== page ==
Emptiest Catch? The Quest for Local Fish and Lake-to-Table Dining in Cleveland

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So why aren't more of these fish eaten locally? Some of them are. Catanese says the market for bicatch fish is growing, and part of the reason is that chefs, seafood buyers and consumers are becoming more aware of these species, so distributors are making them more available. Yet these same distributors also acknowledge that the majority of these species are not easy to find, and are probably being sold outside Cleveland.

Szuch catches rough fish in the spring and fall, and sells most of her fish to markets in Detroit and New York City. While many ethnic populations already know how good these fish are, she says Northeast Ohioans are just beginning to catch on.

Bicatch could be a huge market. Of the 4.5 million pounds of fish pulled out of Lake Erie each year by Ohio's commercial fisheries, only 25 percent are yellow perch. That means the other 3.4 million pounds — the majority — are "underutilized species."

Sawyer says that chefs could introduce Clevelanders to these fish and create a bigger market, but they'd have to be easier to obtain. "It can be hard to get these fish, especially the obscure ones," he says. "But if you think about a commercial fishery, those nets don't just have walleye or perch in them. There's a whole ecosystem in that lake, and I think it's important to take the time to utilize everything in that net."

Still, it's not an easy sell. Marty Gaul, seafood buyer at Heinen's, says her store only carries perch, walleye and white bass because it's harder to sell lesser-known species.

Sheila Bowman, manager of culinary and strategic initiatives at Monterey Bay Seafood Watch, says bicatch is a huge seafood sustainability issue. In many parts of the world, undesirable fish are thrown back into the water (usually dead). Yet in Ohio, trap nets allow these fish to be tossed back alive. If Clevelanders ate more bicatch, we really would be on the forefront of good stewardship of our lake.

From warehouses to fish farms

No matter how many different kinds of fish we pull from Lake Erie, the body of water is still a limited natural resource that we are charged with caring for. Quotas and regulations are in place to protect fish populations and make sure they remain healthy. A century ago, the blue pike became extinct in Lake Erie because of our greed and lack of regulations.

Yet such limitations do not exist for farmed fish, which can be a healthy alternative to wild fish, especially because they're not exposed to mercury. Moreover, if fish are farmed locally, eating them is helping to support a local, sustainable business.

That's the case with Mark Lyons, a former high school biology teacher who launched Cleveland Urban Aquaculture two years ago in the St. Clair Superior neighborhood. Lyons became interested in fish when he was a kid; it was the only pet his parents would let him keep, and soon the curious 8-year-old was breeding goldfish.

Lyons has sold tilapia to local chefs and Asian markets for the past two years, and now he believes he's found the formula for success. He and his wife just purchased a 35,000-square-foot building on East 70th Street. Using the EB5 program, which allows foreign investors to put money into U.S. businesses and earn a green card, they've raised $500,000, just enough money to buy the building and a new tank system.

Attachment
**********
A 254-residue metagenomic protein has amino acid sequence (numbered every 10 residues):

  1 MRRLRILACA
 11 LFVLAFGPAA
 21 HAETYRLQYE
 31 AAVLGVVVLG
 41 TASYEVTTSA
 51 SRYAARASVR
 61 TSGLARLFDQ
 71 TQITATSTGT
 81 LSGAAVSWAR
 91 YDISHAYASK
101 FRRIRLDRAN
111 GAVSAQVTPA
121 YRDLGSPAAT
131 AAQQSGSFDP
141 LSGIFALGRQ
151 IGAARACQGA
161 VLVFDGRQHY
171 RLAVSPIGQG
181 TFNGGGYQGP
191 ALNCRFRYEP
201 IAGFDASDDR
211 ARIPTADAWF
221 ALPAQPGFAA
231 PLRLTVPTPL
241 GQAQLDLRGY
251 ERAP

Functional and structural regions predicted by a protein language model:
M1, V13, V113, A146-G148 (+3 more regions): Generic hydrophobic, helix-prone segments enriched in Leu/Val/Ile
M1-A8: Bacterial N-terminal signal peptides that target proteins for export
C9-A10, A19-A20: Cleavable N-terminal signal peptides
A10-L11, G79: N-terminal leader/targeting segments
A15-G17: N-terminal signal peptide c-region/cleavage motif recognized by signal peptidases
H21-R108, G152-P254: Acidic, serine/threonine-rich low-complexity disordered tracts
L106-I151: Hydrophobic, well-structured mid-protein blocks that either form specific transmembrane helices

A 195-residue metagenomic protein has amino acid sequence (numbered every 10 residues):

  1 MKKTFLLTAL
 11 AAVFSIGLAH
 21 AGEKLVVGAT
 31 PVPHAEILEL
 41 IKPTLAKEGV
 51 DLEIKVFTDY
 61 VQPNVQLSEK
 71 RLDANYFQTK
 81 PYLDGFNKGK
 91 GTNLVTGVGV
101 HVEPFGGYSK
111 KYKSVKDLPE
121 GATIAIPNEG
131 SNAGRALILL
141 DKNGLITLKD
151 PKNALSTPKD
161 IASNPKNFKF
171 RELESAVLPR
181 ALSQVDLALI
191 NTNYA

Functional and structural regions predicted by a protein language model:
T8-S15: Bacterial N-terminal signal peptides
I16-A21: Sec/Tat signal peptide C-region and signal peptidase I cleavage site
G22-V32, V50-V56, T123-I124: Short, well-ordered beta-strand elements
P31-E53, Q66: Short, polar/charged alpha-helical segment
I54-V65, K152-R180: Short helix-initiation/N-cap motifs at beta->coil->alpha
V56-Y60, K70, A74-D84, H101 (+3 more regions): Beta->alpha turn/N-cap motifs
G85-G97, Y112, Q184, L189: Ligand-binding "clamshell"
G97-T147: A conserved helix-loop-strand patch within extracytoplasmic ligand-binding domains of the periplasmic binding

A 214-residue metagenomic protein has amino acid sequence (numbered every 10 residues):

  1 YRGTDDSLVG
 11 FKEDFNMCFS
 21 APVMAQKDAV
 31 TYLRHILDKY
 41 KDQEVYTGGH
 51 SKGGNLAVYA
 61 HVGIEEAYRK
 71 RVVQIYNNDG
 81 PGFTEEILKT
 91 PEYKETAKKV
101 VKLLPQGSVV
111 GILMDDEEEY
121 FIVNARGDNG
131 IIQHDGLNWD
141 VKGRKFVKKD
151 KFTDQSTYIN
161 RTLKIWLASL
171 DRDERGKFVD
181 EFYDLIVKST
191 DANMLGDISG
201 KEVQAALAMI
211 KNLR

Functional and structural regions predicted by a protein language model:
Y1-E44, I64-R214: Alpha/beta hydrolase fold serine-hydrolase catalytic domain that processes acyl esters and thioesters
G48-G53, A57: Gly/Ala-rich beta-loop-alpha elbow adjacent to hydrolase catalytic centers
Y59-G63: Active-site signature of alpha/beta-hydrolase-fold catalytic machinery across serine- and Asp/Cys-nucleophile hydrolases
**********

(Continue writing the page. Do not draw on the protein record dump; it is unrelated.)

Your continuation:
Lyons came up with the idea when he lived on East 33rd Street in Asiatown and watched trucks unload thousands of live fish to the Asian markets every week. One day he stopped a driver and asked him where they'd come from. The farmer had traveled from Dayton and explained that he'd created a fish farm there but was about to retire.

Fish farming can be a risky business. To be successful, Lyons has to sell thousands of pounds of tilapia to Asian markets in Cleveland and other cities weekly. He also has to convince chefs to buy his gutted fish for $6.99 to $7.99 per pound, which is a bit higher than the cost of fresh fillets from South America. Lyons is also considering buying fish processing equipment and selling his own fillets for $9.99 per pound.

"The biggest challenge is all of the Asian imports," he says. "We can't compete with them, in part because they get breaks from their governments. It's an unfair game."

Still, Lyons says there's demand for his product. At the Asian markets in Cleveland and other cities, customers can walk up to the counter, pick out one of his tilapia that's swimming around in the tank, and have it filleted right there. It doesn't get fresher than that. He's also had success convincing local chefs to put his fish on their menus. Once his operation is up and running this fall, he'll also do a limited retail business.

Finally, Cleveland Urban Aquaculture is going to raise saltwater shrimp too. Lyons says the local-food movement is driving changes in the seafood market and supermarkets are responding. Places like Jungle Jim's in Cincinnati have large seafood counters with huge selections of seafood. Aquaculture in the U.S. is beginning to accelerate as a means of filling empty warehouse space and creating local, sustainable seafood businesses.

"I grew up in Cleveland, and I want to see this happen in the city," says Lyons. "I had this idea, and instead of looking to someone else to do it, I thought, 'Why not me?'"

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